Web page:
Leaders in both urban and rural districts described educators going above and beyond to continue to educate California students amid the pandemic. Still, ongoing teacher shortages make that a challenge. Since the onset of the pandemic, some districts are experiencing upticks in retirements, resignations, and leaves of absence. Shortages in small, rural districts are especially severe, particularly in specific subject areas such as math and science.

As districts shift to in-person instruction, many expect shortages to worsen even further with the need to reduce class sizes for physical distancing, which requires additional staff. Adding to the challenge, many district leaders described a severe substitute teacher shortage that puts additional strain on the teacher workforce.

Research has identified effective key strategies that develop a reliable pool of well-prepared recruits who are more likely to stay in the profession. The report provides six policy recommendations to address shortages. Among them: building high-retention pathways into the profession and providing financial supports to make entering the profession affordable.

“Teacher shortages were not created overnight, nor will they be solved with quick, band-aid solutions,” said LPI Researcher and Policy Analyst Desiree Carver-Thomas, who co-authored the report with LPI Research and Policy Associate Melanie Leung and LPI Senior Researcher Dion Burns. “Policymakers should attend to both long-term solutions for growing a high-qualified teacher workforce and to meeting the immediate needs of a state school system reeling from a year of instability and strife.”

High-retention pathways into the profession include teacher residencies and grow-your-own programs. Districts that had such programs in place noted how important they have been for maintaining a strong and predictable supply of well-qualified educators. In California, these include the Teacher Residency Program and the Classified School Employees Credentialing Program. Financial support for teacher candidates, such as California’s Golden State Teacher Grant Program, can be an effective strategy to both recruit and retain new teachers for high-need subjects and locations.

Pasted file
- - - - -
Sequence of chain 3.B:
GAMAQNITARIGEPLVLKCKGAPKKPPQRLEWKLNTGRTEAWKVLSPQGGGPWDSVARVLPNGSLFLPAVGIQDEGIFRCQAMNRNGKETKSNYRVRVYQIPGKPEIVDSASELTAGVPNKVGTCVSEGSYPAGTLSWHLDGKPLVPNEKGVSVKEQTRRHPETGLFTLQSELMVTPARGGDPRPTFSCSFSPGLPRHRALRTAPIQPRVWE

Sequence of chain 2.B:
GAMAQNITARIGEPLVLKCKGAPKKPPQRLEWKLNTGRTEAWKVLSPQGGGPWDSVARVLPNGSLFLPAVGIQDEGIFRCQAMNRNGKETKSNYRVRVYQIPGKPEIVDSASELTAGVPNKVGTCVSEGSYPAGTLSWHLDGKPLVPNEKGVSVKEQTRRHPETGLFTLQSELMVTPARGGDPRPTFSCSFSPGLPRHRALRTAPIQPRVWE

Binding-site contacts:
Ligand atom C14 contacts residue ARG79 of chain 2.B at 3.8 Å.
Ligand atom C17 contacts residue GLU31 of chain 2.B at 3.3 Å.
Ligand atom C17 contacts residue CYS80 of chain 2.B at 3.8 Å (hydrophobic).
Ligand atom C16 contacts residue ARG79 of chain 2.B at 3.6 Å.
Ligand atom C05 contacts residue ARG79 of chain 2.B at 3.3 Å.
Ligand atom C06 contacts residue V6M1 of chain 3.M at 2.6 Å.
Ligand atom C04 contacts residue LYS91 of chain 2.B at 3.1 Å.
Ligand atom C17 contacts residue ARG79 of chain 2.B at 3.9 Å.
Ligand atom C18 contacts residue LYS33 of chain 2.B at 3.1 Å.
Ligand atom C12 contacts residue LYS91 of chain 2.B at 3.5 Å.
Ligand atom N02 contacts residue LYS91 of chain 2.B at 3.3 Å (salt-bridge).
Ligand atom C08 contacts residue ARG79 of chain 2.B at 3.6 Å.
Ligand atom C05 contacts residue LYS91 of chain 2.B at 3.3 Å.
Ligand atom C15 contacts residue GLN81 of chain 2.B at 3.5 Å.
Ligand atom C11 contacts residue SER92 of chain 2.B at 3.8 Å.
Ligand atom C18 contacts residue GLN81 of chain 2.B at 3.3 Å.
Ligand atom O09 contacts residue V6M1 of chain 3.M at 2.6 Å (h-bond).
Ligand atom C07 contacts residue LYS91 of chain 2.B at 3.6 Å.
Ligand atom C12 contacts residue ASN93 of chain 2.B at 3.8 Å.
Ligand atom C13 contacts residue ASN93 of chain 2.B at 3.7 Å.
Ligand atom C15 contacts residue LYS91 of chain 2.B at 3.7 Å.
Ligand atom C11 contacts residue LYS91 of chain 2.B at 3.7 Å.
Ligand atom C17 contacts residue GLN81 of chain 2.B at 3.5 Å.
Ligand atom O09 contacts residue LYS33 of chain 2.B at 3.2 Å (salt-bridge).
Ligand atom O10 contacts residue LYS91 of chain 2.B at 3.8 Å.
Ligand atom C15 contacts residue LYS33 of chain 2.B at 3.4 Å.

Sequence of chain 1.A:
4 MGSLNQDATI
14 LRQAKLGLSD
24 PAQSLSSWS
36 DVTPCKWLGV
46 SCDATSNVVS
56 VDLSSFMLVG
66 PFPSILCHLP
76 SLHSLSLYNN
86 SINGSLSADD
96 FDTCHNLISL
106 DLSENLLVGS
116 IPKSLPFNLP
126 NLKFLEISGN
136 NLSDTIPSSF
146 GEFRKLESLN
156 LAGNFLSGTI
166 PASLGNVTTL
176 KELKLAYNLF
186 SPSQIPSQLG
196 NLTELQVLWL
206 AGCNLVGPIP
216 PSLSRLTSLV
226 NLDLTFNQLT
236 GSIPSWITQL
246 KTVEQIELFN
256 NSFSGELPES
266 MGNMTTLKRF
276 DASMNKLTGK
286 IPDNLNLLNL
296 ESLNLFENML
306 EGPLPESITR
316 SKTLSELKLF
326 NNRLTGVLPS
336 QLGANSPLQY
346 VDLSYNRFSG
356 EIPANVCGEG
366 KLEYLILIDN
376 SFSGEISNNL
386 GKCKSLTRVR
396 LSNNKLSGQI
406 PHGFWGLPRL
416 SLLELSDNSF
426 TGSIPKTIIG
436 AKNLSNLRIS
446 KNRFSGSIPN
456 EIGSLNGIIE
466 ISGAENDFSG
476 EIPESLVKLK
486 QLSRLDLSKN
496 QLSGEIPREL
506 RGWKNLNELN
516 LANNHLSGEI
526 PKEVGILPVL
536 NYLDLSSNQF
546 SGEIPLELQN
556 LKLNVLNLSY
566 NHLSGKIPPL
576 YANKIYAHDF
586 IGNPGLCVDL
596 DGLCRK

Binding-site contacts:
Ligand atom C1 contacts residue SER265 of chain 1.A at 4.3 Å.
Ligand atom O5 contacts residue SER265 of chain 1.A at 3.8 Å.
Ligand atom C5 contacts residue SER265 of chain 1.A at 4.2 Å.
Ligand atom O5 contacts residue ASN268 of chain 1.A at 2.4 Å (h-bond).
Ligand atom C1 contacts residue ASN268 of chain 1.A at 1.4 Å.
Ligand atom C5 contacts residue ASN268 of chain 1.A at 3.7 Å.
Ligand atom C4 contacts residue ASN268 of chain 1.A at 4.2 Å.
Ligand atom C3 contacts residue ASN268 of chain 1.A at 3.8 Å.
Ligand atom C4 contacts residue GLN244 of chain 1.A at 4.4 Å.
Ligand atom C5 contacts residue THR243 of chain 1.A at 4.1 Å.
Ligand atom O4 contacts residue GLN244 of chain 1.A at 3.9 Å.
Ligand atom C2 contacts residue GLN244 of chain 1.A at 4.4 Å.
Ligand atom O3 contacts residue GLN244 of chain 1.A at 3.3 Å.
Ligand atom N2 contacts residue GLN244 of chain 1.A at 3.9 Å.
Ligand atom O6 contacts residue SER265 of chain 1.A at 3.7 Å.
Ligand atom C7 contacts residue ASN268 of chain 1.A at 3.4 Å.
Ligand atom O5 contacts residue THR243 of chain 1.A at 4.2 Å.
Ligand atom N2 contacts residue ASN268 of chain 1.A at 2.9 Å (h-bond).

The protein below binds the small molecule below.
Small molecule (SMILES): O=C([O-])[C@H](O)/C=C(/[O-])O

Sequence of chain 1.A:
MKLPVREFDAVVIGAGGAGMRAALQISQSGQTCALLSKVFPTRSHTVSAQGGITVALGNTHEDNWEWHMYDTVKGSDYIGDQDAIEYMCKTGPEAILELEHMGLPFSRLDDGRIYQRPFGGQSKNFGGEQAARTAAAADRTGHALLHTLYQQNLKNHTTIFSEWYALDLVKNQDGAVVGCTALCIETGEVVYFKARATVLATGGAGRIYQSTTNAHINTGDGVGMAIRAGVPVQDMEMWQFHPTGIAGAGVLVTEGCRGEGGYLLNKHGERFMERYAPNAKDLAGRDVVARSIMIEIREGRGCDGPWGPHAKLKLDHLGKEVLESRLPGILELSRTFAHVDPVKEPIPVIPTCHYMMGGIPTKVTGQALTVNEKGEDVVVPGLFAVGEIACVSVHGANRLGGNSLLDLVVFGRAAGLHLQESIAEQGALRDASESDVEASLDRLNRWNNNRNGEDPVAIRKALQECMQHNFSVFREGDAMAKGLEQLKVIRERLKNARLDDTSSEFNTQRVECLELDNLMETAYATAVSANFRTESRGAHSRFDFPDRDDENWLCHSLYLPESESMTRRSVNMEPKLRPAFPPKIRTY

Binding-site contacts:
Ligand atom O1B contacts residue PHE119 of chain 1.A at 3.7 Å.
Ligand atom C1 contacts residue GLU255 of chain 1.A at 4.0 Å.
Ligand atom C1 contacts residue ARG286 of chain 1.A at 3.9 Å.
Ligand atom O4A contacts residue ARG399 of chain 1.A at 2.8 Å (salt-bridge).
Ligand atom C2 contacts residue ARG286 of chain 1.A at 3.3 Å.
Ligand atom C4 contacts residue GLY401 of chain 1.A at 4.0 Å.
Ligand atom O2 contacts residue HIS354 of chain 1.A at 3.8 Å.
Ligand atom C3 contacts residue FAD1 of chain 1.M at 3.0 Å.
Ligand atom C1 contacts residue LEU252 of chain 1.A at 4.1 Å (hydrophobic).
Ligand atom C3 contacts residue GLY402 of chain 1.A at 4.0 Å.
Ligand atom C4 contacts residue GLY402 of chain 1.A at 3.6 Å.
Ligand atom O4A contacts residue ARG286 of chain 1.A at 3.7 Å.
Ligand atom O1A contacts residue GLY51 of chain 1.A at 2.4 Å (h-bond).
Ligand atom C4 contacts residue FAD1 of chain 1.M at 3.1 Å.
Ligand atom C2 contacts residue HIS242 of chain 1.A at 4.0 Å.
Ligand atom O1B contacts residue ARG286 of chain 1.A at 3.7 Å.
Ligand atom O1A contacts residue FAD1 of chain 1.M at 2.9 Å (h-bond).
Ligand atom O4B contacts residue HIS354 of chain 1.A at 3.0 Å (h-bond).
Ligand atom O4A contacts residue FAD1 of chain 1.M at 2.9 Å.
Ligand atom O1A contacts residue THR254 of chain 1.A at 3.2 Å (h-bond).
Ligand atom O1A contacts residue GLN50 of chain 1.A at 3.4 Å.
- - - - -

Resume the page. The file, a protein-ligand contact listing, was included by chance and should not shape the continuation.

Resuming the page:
While the report focuses on California, the challenges highlighted will be familiar to education leaders across the U.S.

 

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About the Learning Policy Institute
The Learning Policy Institute conducts and communicates independent, high-quality research to improve education policy and practice. Working with policymakers, researchers, educators, community groups, and others, the Institute seeks to advance evidence-based policies that support empowering and equitable learning for each and every child. Nonprofit and nonpartisan, the Institute connects policymakers and stakeholders at the local, state, and federal levels with the evidence, ideas, and actions needed to strengthen the education system from preschool through college and career readiness.